She agrees that the education in Maine is better, but says Southern families supplement their children’s scholastic education with manners, behavior and pride. That may be. People around here are usually friendlier and politer than what I’m used to. But, I’ve learned that a lot of it is only civility; social lubricant Just because someone greets you and asks how you are, doesn‘t mean they really care.
Then, she asks, "why are so many people on state aid up here, anyway, considering the superior education?" I guess that’s because we don’t offer a lot of tax breaks for businesses to move to Maine, Jennifer. In spite of the fact that Maine is considered one of the most beautiful states in the nation, with a strong work ethics, low absenteeism and turnover rates and high employee productivity rates, we don’t cotton well to exploitation.
Jennifer claims that "Our children don’t spit on the sidewalk in the middle of town, at least not in front of a lady." That may be true, too. When we Mainers get a cold, we aren’t too pleasant to be around, and we do blow our nose in public.
To my observations about the behavior of Southern men and women in the area, Jennifer added an interesting twist, stating that "our men don’t walk on the outside of the sidewalk so that the lady does not have to, as a way of luring her into his lair". Mmmm, that’s something I hadn’t thought of. I was taught that the man walked on the curbside of the street to protect the lady from being splashed by passing traffic. Similar to days of old when people emptied their chamber pots etc. from second story windows.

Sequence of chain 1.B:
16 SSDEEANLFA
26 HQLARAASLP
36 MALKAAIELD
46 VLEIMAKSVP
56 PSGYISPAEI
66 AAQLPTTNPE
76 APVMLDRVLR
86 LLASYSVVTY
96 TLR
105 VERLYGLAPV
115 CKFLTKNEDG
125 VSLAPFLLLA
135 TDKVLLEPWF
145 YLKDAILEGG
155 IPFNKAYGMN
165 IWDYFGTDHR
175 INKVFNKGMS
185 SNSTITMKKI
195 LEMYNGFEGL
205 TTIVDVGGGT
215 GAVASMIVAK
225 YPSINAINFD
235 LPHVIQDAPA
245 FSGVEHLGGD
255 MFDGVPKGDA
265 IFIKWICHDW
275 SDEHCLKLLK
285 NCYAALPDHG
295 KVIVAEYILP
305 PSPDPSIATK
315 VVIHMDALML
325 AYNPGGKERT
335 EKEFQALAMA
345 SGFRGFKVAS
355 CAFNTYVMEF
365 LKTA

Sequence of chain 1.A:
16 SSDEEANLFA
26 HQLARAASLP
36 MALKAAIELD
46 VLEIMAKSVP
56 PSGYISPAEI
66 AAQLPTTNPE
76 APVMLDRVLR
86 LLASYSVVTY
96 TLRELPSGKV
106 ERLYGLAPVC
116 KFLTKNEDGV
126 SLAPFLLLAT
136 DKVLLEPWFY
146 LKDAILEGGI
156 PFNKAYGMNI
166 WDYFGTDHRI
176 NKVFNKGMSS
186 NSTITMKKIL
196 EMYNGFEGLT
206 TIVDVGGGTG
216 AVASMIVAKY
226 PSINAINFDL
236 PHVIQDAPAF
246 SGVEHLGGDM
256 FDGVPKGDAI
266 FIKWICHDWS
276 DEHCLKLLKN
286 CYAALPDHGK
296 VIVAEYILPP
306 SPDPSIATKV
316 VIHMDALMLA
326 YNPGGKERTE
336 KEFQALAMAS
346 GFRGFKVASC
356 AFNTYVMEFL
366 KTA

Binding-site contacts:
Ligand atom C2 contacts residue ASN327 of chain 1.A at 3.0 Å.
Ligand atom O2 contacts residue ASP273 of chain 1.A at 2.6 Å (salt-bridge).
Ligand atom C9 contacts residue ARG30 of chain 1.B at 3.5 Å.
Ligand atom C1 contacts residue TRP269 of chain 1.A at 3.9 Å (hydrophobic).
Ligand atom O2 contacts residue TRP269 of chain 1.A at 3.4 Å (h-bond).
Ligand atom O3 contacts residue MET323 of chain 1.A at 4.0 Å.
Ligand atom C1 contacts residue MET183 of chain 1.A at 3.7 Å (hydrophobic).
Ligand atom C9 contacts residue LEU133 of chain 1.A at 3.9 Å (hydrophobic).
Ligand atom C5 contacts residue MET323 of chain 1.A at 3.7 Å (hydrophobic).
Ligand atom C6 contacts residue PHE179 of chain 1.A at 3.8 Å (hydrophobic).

And apparently, the subservience of Southern women that I’ve observed, isn’t, though one female friend told me that was the way she was brought up. So, perhaps, things are different in South Carolina. Interestingly, South Carolina has one of the highest rates of domestic abuse, so go figure.
As to racial relations, Jennifer says things aren’t perfect in the South, but neither are they in Maine. And, I’m sure they aren’t. As she pointed out, Maine is 98% white. Blacks make up only about .5% of the Maine populations. Consequently, because they are a very small minority, they assimilate to the local culture so they can compete equally for whatever opportunities there are. And, they don’t speak ebonics, wear slippers when they go shopping, or shuffle their feet. As I said, Mainers are not immune to the primeval emotion of prejudice and discrimination. If you want to succeed in Maine, you have to blend in with the rest of us and prove your merit by your abilities.
Jennifer says the South is about respect. If that’s the case, Jennifer, then why is Maine listed as one of the safest states in the union to live in while Louisiana is the second most dangerous state, with Mississippi, North Carolina and Alabama falling within the top 20 most dangerous? I guess teaching children to genuflect as a sign of respect isn’t the same as teaching respect.